FDU Trustee Brenda Blackmon: The Art of Believing in Yourself and ‘Going for It’

By Naniyah McClain

Student Lifestyle Editor

Growing up in Columbus, Georgia, Brenda Blackmon’s family raised chickens in her backyard. The same backyard had a fence that separated the black neighborhoods from the white neighborhoods. Blackmon didn’t think about the dangers of being the first on every scene because she felt that there was no divide in the world of journalism.

Brenda Blackmon is an author, mother and Emmy-award winning news anchor. As a member of the FDU board of directors, Blackmon is in a group of community leaders who help guide the mission of the university.

Blackmon holds a master’s in communications (‘13) and a bachelor’s in (‘01) from FDU, both earned after she was well into her award-winning broadcast career that started in Georgia, then moved to Tennessee before moving to the biggest media market in the U.S., New York City. She joined WPIX as an anchor for PIX11 News in 2015.

Blackmon accepted her first TV job in Columbus in 1973 before moving to Nashville, Tennessee to become a news anchor, and then moving to New York to work for WWOR-TV News before it was shut down.

The transition to a new state was emotional.

“A friend who worked with me in Columbus told me about a job opening in Nashville and off I went! I cried all four hours during the drive and didn’t shed another tear. First move away from home can be emotional,” Blackmon said.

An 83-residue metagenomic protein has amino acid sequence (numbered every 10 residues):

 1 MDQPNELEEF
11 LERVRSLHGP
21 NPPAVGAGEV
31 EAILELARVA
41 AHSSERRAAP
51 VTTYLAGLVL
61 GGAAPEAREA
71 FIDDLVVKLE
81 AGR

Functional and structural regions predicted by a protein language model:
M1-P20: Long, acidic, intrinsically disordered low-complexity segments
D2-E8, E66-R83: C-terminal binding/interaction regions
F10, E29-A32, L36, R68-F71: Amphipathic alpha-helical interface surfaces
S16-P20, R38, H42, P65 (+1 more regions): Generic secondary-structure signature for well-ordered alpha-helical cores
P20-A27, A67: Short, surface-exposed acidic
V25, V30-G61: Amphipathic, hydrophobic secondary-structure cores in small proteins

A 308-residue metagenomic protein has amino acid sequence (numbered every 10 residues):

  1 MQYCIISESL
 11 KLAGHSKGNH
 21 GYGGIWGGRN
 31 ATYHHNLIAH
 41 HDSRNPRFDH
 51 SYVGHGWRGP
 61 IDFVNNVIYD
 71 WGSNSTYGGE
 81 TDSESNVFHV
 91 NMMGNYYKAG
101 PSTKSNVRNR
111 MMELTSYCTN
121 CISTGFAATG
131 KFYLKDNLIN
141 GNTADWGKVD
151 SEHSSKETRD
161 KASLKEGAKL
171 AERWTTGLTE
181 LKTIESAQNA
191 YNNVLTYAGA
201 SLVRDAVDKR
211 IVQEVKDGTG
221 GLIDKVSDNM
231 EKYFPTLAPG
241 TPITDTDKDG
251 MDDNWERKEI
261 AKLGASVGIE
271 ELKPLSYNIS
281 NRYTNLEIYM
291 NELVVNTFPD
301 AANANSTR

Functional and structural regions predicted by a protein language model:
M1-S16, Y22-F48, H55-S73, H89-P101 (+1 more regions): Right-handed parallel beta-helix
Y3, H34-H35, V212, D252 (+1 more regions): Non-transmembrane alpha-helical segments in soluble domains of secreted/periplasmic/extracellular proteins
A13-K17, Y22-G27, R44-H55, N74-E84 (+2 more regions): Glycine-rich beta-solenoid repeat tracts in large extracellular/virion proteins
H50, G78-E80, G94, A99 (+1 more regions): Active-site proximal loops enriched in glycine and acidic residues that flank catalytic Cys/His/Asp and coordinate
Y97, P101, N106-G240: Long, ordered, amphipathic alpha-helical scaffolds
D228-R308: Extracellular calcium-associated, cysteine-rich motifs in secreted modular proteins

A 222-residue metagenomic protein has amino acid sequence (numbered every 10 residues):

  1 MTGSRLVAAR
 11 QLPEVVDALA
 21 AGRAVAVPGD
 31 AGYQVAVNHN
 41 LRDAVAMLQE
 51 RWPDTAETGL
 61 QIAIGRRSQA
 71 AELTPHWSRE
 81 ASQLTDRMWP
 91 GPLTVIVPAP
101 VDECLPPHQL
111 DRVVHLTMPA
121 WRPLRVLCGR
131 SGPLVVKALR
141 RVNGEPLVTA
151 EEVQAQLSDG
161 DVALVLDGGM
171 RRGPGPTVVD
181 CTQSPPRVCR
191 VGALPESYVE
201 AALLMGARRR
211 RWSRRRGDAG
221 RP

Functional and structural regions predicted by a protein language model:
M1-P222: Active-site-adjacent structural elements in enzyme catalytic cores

Through a very vibrant and energetic phone call, Blackmon excitedly described her experiences of being a news broadcaster in her hometown.

“It was exciting. It was wonderful. It was my hometown. I went places I normally wouldn’t go, because I was from a very quiet and conservative neighborhood. There was something different everyday,” according to Blackmon.

“My mom and I had taken a carriage ride through Central Park decades ago while I was working on an assignment in New York for my hometown station. She lived long enough to see me move to the area,” Blackmon said.

Even though Blackmon has accomplished many of her life goals, such as becoming an award winning anchor, she believes that there’s always more to learn. She says that FDU has transformed her into a credentialed professional.

“Without it, I may never have known about my Grandma Jane. She was my great Grandmother, who died at the plow one day in the fields of Georgia when her master wouldn’t allow her to stop and lay down after she fell ill,” Blackmon said. “I feel I stand for her now, every day.”

She attended FDU in 1997 as an adult learner and learned more about her family history through a required course. 

Blackmon described a moment when her professor’s husband realized who she was while her professor graded one of her term papers. Blackmon would arrive to class without her Brenda Blackmon image.

“I would go there with a baseball cap, no make-up and glasses. I would attend class in the daytime because I worked at night,” said Blackmon.

Based on her experiences of attending FDU, Blackmon really admired the valuable global experience.

“It can take you literally around the world because we get a global education at FDU. I went to Wroxton and met a fellow Leo woman whom I still keep in touch with and send Christmas cards to,” according to Blackmon.